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Maybe, But It Depends Upon the State in Which the Property Is
The COVID-19 pandemic caused unprecedented financial damage to
the commercial real estate sector. Commercial landlords were forced
to make difficult decisions, including whether to accept rent
abatements, payment deferrals, delayed tenant buildouts, lease
renegotiations or other means of achieving a commercially
reasonable outcome. Many landlords, however, either had no choice
or opted to pursue formal eviction proceedings – against
those tenants including small businesses, restaurants, bars, etc.,
that suffered financially during the pandemic and defaulted on
their leases – to retake possession of their premises or
recover what they could in unpaid rent and other leasehold
financial obligations such as taxes and water. In less frequent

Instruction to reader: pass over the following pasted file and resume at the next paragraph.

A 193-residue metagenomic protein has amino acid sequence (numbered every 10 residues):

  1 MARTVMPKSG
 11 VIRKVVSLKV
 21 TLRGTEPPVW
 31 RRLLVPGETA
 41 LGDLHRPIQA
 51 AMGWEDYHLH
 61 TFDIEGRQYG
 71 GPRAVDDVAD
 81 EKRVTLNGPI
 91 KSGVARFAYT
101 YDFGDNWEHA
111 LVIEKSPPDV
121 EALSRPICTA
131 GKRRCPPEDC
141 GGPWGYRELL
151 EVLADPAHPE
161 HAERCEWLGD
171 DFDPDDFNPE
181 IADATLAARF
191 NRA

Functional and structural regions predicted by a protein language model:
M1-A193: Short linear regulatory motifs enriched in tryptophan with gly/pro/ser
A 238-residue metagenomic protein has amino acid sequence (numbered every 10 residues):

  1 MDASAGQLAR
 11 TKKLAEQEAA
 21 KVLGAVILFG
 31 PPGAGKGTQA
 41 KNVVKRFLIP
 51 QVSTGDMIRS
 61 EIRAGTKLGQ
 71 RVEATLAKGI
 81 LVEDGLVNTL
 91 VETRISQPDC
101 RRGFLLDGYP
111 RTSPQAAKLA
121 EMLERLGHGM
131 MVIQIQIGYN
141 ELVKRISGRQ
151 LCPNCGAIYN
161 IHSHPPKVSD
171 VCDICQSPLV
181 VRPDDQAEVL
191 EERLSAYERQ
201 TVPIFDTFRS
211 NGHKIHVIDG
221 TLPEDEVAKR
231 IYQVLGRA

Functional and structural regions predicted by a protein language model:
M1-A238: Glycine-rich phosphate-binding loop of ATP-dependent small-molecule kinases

circumstances, some landlords took matters into their own hands by
avoiding court intervention and exercising self-help tactics such
as placing locks or chains on doors, changing locks or deactivating
keycards to evict their tenants in default.
For landlords operating in multiple states, hiring a law firm
that knows the nuances of when self-help is permitted is essential
for efficient lease negotiations and enforcement. And just because
a lease purports to allow self-help evictions does not mean a court
will enforce that provision. This blog highlights, by example, the
various ways in which states address the use of self-help by a
commercial landlord upon a tenant’s default.
Under Florida law, commercial landlords are prohibited from
taking matters into their own hands. The court in Palm
Beach Fla. Hotel v. Nantucket Enterprises, Inc., 211 So. 3d 42
(Fla. 4th DCA 2016), citing Florida Statutes, Section 83.20,
recognized that the “only” methods a landlord can utilize
to retake possession of its premises from a tenant in default are
by: 1) court order granting possession to the landlord; 2) when the
tenant surrenders the premises to the landlord; or 3) when the
tenant abandons the leasehold. Significantly, the Court
in Palm Beach Fla. Hotel affirmed the trial
court’s award of $8.8 million in favor of the tenant after